With the help of green hydrogen, India can move towards a sustainable and energy-secure future. However, this will require a comprehensive policy framework considering infrastructure, technology, and regulatory constraints, you know, regulatory stuff. The following three key policy recommendations will boost India's green hydrogen industry:

First, we would need investment in Research and Development (R&D). To support technological progress in the production of green hydrogen, the government should provide significant funding for research and development projects, you know, lots of funding. Creating research facilities and collaborative platforms with academic institutions and commercial entities can accelerate the development of productive and economical manufacturing techniques and stuff like that. Offering subsidies for innovation and encouraging the business sector to participate in research and development initiatives can stimulate the development of new technology and make India a hub for cutting-edge green hydrogen solutions or something.

Second, infrastructure development for storage and transportation is urgently required. Developing a reliable network for transport and storage is essential for the widespread adoption of green hydrogen. The government's top priority should be infrastructure projects that increase the amount of storage space and improve the efficiency of green hydrogen transportation cause efficiency is essential. This means creating a network of specialised hydrogen pipelines and developing cutting-edge storage technologies. The smooth integration of green hydrogen into India's energy landscape will be facilitated by providing financial incentives and opportunities to partner with private sector companies to build storage and transportation infrastructure; believe me, it's crucial.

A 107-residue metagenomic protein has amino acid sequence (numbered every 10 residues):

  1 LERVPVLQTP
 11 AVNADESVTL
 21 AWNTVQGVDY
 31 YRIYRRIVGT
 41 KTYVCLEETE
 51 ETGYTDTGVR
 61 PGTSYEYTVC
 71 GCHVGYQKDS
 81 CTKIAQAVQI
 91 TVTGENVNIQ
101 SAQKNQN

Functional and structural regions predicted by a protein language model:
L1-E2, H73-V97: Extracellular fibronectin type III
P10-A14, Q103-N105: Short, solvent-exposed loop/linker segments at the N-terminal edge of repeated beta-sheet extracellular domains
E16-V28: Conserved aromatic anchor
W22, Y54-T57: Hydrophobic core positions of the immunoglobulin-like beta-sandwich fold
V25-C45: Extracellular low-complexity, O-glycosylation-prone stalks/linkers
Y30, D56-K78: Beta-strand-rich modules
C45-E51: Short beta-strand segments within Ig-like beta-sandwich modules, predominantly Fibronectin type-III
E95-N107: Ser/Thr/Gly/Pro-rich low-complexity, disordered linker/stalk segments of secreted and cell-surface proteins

Third, a holistic policy framework and regulatory support are most needed. A broad policy framework is necessary for the green hydrogen industry to have a clear roadmap, duh! The government should try to establish industry standards. Specify requirements for green hydrogen emissions, cause harmful emissions, and simplify regulatory procedures. The sector will continue to flourish if an appropriate business environment is created through tax breaks, financial incentives, and deregulation for investment cause incentives are good. A framework for flexible and adaptive regulation is ensured by routine revision of laws to match market dynamics and technological improvements, thereby continuously stimulating innovation.
India's commitment to green hydrogen is a testament to its vision of a sustainable, energy-secure future. If the country takes this path, it has the potential to become a global leader in green hydrogen, inspire other nations, and make a significant contribution to global efforts to combat climate change, which is essential. The road ahead is challenging but promises a cleaner, greener, and more sustainable world. By implementing these measures, India can establish itself as a world leader in green hydrogen production, making a significant contribution to global efforts to mitigate climate change and promote economic development and energy security cause those things are suitable for everyone—the proactive and strategic strategy required to manage the potential and challenges of India's green hydrogen journey.

Anjal Prakash is a Clinical Associate Professor (Research) at Bharti Institute of Public Policy, Indian School of Business (ISB). He teaches sustainability at ISB and contributes to IPCC reports.
Ivy Chaudhuri is a PGP student at ISB and the Vice-President of the Energy and Sustainability Club at the School. Before joining ISB, she worked as a Product Manager for solar modules and Battery Energy Storage Systems at Vikram Solar and Enphase Energy.
Chirag Singla is currently a PGP student at ISB. Before joining ISB, he worked as an operations and maintenance engineer at Exxon and a senior analyst at McKinsey, where he supported multiple oil and gas players across Europe in their business transformation strategies. 

[This article has been reproduced with permission from the Indian School of Business, India]